Imagine two different scenarios:
Scenario #1: Kanye West spends a year secluded in a tony Hawaii-based recording studio, alone with nothing but his thoughts and a blank document open on his iPad. He is stuck on one particular line in an unnamed song — he needs to find a word that rhymes with “cat.” He cozies up on the studio’s leather couch, sips ginger tea with honey and tries not to waste too much time thinking about how much he misses baby North and his wife’s ridiculous ass. If only he could come up with a word that rhymes with cat. Sigh. If only…
Scenario #2: Kanye West spends two months with a gang of friends doing drugs in a tony Hawaii-based recording studio, ideas are flowing and the engineer never takes his hand off the record button. “Can you come up with a word that rhymes with esophagus?” Kanye says out loud, to nobody in particular. “Sarcophagus!” someone yells, while snorting a line of cocaine off the recording console. He finishes writing his verse and runs into the booth. Kim Kardashian strolls in with Baby North (who isn’t really even born yet). “I just finished this song,” Kanye says, wiping his nose. “Check it out, Kim. I think I’m going to call it ‘Monster.’”
Which one do you pick?
Hip-hop has been around since the late-70s, and yet the topic of ghostwriting still plagues the genre, as if the first big rap hit, “Rapper’s Delight,” wasn’t partially written by someone else.
Recently, Kanye West, who has rarely been anything but open about using a laundry list of collaborators, was called out by his ex-girlfriend Amber Rose, for letting the rapper Travi$ Scott write his rhymes.
While at first glance it’s tough to swallow, Kanye has always had people in the background helping him ideate, pitching in with lyrics here and there, and just generally making his songs happen. That has been happening as far back as “Jesus Walks,” which fellow Chicago MC Rhymefest also took home a Grammy for (he also, oddly enough, won an Oscar for his work on the Common/John Legend duet “Glory”). There have been others: Consequence, CyHi the Prince, Kid Cudi. This is not a new thing.
But if I had to choose between a Kanye West who worked in a silo and made potentially mediocre songs or a Kanye West who worked with a gang of different people to come up with what is nominally known as Kanye West music, then I’m okay with the latter scenario. I would rather 15 people put their heads together to make something great, than one person make something not as good.
Kanye makes rap music at the highest level — he’s not freestyling in high school cafeteria.
In the 90s, when the idea of “the MC” became a thing — like, when fans really began obsessing over song lyrics — a popular way of discrediting a rapper was to say someone else wrote their rhymes. To wit, the easiest way for the rap boys club to discredit female rappers like Lil’ Kim and Foxy Brown was to insist that other people were writing their verses, even though in some cases that was actually true.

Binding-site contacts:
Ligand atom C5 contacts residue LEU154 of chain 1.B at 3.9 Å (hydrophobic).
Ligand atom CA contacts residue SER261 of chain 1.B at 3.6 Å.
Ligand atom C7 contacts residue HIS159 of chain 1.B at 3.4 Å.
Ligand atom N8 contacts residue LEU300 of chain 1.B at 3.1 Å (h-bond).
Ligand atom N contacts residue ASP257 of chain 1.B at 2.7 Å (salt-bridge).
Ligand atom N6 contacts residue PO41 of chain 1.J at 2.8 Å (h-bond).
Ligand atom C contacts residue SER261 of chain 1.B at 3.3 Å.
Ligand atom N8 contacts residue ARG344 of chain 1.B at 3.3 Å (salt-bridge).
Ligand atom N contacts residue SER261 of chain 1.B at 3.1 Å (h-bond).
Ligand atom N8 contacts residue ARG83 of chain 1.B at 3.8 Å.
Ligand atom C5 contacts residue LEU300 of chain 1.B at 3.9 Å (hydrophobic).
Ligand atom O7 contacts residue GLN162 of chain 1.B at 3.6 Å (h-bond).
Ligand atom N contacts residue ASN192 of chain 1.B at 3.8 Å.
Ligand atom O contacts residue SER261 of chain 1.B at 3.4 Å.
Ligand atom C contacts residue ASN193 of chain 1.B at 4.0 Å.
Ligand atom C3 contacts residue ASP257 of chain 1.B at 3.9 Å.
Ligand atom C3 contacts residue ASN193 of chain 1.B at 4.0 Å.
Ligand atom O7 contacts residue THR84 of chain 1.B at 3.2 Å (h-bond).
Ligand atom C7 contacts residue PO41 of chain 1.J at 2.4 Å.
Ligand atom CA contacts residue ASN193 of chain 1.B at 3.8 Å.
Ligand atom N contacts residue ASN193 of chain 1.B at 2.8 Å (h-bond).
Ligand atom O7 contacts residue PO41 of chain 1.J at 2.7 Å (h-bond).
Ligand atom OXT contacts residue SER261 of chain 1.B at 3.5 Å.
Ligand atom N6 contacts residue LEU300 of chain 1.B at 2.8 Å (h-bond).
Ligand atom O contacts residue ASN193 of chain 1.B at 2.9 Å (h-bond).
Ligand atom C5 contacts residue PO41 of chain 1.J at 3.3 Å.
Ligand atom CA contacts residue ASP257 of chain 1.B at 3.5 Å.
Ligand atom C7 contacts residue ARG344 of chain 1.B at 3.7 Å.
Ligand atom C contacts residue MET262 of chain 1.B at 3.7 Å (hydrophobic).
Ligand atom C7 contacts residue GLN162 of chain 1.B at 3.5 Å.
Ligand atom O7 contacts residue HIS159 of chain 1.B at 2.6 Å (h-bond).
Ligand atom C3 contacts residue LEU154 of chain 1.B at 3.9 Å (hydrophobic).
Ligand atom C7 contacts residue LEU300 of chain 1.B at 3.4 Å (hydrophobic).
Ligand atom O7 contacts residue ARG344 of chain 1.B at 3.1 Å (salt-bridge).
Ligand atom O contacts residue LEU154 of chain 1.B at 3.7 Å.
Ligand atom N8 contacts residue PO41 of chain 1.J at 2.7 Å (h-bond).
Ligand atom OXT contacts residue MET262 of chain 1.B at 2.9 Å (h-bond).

Back then, whether or not an MC wrote their own rhymes was a productive conversation to have, because everything was about authenticity
and keeping it real.
In a way, the genre was self-policing, doing away with acts who couldn’t really hack it on their own. But it was still a genre that hadn’t really gone mainstream, and commercial appeal had far less to do with whether a song was radio-ready than whether an artist was believable and accepted. You could pat yourself on the back for writing your own rhymes, because the stakes were far lower. Even then though, a lot of artists were using ghostwriters and collaborators.
Eventually, everything changed. Rap started moving millions of copies, and the conversation shifted from how dope an artist was to how many units they sold in the first week. We, as fans, started celebrating the success of the art and not exactly the art itself. And because of that, there was less emphasis placed on how a song was composed, just that it was composed well.
Nobody gave a shit that Jay Z wrote Dr. Dre’s “Still D.R.E.” It was banging and sold millions of copies. No one said it was any less good because Dre didn’t write it.
The list of rappers who have used ghostwriters, co-writers and collaborators is probably longer than the longest Wikipedia entry, and while hearing that a rapper has used a ghostwriter does mark their material with an asterisk somewhere, it’s not the worst thing in the world.
In hip-hop, like all genres of music, there will always be two sides to respectability. There will be the side that deals with raw talent, skill and technical proficiency and then there will be that side that deals with record-making, great artistry and performance.
Years ago, we placed so much emphasis on raw talent that guys who were particularly great at freestyling and rapping, couldn’t make good records to save their lives. Then there were commercial artists who made great, bankable music, but who couldn’t hold their own in a cipher for five minutes.
Hip-hop has grown a lot though, and now the best artists in the genre are expected to not only be great lyricists but also deliver big records. Anything less is a letdown. If Kanye were to write his own lyrics but his next album bricked, we wouldn’t be giving him any brownie points for composing his own songs. We’d just say, “Shit man, your album bricked!”
In a weird way, it doesn’t matter if Kanye, or anyone else in hip-hop, writes their own rhymes, as long as we, as fans, nominally know that they can somewhat get busy if they were called upon to do so. And we know Kanye can do that. Heck, even Dr. Dre, if he ever woke up from his Beats by Dre-induced coma, could probably still do that.
If a rapper has already proven they can spit — why does it matter who is writing the rhymes on their hits?